Janelle Monáe declared herself pansexual in a new interview with Rolling Stone, putting to rest many years of speculation surrounding her sexuality.
“Being a queer Black woman in America, someone who has been in relationships with both men and women – I consider myself to be a free-ass motherf-cker,” she said a few days before the release of her highly-anticipated third album Dirty Computer.
Within hours, “pansexual” became the most-searched term on Merriam-Webster in the last 24 hours, the dictionary platform tweeted on Thursday.
According to Merriam-Webster, pansexuality is sexual desire or attraction that is not limited to people of a particular gender identity or sexual orientation. This can include those who identify as transgender, non-binary, intersex and more.
Monae had said that she first identified as bisexual, but has since evolved to pansexual once she became familiar with the definition.
“I read about pansexuality and was like, ‘Oh, these are things that I identify with too.’ I’m open to learning more about who I am,” she explained.
GLAAD, which labels pansexuality under the bisexuality umbrella, explains it as: “While being bisexual means being attracted to more than one gender, being pansexual means being attracted to all gender identities, or attracted to people regardless of gender.”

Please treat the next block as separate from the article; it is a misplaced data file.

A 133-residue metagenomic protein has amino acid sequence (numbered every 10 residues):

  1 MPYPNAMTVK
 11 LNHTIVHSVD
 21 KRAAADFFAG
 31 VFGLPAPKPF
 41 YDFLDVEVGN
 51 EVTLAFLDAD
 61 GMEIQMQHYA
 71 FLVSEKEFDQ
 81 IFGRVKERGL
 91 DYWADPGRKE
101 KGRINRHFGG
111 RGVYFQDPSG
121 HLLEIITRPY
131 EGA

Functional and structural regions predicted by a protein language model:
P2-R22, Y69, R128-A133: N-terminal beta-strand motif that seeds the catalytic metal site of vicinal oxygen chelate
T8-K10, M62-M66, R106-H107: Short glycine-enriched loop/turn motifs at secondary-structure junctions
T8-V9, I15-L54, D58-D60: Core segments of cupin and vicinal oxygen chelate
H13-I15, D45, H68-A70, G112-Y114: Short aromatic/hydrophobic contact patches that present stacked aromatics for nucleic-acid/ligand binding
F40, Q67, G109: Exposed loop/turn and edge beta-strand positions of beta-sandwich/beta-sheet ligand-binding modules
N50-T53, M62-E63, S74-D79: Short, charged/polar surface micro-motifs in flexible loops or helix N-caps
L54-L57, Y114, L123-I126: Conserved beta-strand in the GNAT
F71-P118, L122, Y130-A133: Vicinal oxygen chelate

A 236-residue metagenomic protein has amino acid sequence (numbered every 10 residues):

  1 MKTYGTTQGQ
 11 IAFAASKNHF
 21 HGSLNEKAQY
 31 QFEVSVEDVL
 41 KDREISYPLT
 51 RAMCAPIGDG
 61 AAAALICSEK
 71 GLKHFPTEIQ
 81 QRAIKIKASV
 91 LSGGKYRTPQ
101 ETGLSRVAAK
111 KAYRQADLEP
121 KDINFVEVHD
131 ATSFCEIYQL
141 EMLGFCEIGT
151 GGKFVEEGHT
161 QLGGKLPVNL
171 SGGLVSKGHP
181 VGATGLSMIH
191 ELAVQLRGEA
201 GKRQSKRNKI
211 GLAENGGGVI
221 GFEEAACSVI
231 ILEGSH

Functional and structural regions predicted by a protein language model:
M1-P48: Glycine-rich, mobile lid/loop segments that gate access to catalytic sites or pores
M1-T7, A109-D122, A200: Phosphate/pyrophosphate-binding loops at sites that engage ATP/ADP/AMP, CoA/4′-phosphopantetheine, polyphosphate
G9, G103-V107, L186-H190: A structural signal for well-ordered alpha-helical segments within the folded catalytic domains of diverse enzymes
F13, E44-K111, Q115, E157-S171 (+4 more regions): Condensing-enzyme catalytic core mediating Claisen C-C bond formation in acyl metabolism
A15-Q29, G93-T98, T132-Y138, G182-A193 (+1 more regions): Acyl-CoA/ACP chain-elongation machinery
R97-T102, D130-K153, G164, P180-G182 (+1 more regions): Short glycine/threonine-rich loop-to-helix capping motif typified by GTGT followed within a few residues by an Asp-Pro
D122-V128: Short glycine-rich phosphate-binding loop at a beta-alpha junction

Sexologist Carol Queen explained to Teen Vogue that “pansexual people do not desire everybody, they just don’t rule a person out because of gender.”
A number of well-known people have come out as pansexual in recent years including rapper Angel Haze and Miley Cyrus. Teen transgender activist Jazz Jennings also identified herself as pansexual. “Being pansexual basically means to me that you are attracted to anyone, no matter their sex, sexual orientation, gender, gender identity, everything. There’s no limits,” Jennings told Cosmopolitan in 2015.
Many are praising Monae for her revelation because, according to activists, visibility matters within the LGBTQ community.
“We know that LGBT visibility has an effect on confidence and wellbeing in LGBT communities, and LGBT people of colour are especially underrepresented in mainstream culture,” Laurence Webb of the LGBT foundation told The Independent, “so Monáe coming out is a significant moment for many LGBT people of colour as well as for all those who are questioning their sexual orientation or gender identity.
For Monae’s part, she hopes that her news will help future generations of kids:
“I want young girls, young boys, nonbinary, gay, straight, queer people who are having a hard time dealing with their sexuality, dealing with feeling ostracized or bullied for just being their unique selves, to know that I see you,” she says. “This album is for you. Be proud.”